Your High School Grad Not Ready for College? Have Them Do This

Not everyone is ready for college directly after high school. College requires an investment of time, energy, focus, and money that not every high school graduate is ready to commit.
Below are five alternatives to going straight to a four-year college:

1. Take Time to Refocus and Recharge

High school grads may experience burnout after completing senior year of high school and might just need a break. Even first daughter Malia Obama took a gap year instead of heading straight to Harvard. They may need to step away from it all. Taking time off to figure out what’s best for their future could provide them with a better understanding of what to do next.

2. Complete an Internship

Recent high school grads that aren’t ready to jump into college can also intern in a field they find interesting. Yes—there are internships for those that only have a high school diploma. Grads will develop skills and gain valuable hands-on experience, and they can begin to develop a professional network. Furthermore, an internship could lead to a full-time job.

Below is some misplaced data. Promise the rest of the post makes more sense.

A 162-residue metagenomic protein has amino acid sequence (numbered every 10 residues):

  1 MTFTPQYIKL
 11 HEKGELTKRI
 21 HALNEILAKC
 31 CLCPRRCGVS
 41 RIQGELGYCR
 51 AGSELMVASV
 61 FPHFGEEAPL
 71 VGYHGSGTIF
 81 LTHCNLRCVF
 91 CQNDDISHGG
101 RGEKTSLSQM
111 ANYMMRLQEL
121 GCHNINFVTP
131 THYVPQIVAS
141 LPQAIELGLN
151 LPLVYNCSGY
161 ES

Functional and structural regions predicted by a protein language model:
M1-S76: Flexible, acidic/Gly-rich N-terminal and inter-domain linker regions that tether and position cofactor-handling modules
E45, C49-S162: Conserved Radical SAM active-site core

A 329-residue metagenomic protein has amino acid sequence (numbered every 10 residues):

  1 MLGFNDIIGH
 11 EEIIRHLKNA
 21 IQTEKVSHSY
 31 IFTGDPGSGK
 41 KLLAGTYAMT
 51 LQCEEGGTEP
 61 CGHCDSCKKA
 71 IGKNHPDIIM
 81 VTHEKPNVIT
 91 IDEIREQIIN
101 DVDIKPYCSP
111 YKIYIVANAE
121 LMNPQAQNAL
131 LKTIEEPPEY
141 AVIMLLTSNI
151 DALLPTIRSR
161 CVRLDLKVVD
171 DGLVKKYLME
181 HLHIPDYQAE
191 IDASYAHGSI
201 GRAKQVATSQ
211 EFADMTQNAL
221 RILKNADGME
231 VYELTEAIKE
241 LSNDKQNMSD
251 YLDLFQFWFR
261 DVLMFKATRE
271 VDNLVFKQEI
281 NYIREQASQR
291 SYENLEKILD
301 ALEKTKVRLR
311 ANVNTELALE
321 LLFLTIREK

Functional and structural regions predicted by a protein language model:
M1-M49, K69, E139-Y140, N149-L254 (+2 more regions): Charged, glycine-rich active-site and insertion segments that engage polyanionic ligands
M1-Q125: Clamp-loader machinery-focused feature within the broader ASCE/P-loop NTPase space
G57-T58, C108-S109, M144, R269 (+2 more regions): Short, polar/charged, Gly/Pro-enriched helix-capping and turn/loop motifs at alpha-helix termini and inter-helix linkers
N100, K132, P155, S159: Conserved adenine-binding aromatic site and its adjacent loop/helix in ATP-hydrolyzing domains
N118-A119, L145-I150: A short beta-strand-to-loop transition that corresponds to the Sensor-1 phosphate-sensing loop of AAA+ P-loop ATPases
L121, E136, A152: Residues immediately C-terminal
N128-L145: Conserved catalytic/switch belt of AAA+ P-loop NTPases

3. Get a Job

Working teaches a myriad responsibilities, from time management, to budgeting finances, and working with others. Having a job engages one in real-life experiences. They will not only earn money, but they will get the chance to see if the work is worth pursuing as a career.

4. Take College Courses

If your kids are certain that they’re not ready to commit to a four-year college, taking a few courses is a great way to get a feel for what college is like. By taking only one or two courses, recent high school grads can concentrate on a lighter course load while also handling other important responsibilities.
Taking college courses also creates an opportunity to explore areas of interests and possible majors, should your child decide to attend college in the future. They may even opt to take online classes, which provides flexibility and convenience. Just make sure online courses are legit. One good resource to support research on this front is onlinecollegeplan.com, which says it lists the best online programs offered through historically black colleges. However, make sure to do your own vetting, too.

5. Enroll in Community College

Though your child may not be ready to attend a four-year institution, a community college may serve them well. There are several advantages to attending a two-year school. Not only is it less costly, most are open admission—accepting students with a high school diploma or GED. In addition, they can earn an associate degree in two years, then transfer as a junior to a four-year institution, once they have met certain requirements.
A student may eventually end up on the campus of a four-year college or university, but it may not happen directly after high school—and that’s okay.

This post also appears on blackenterprise.com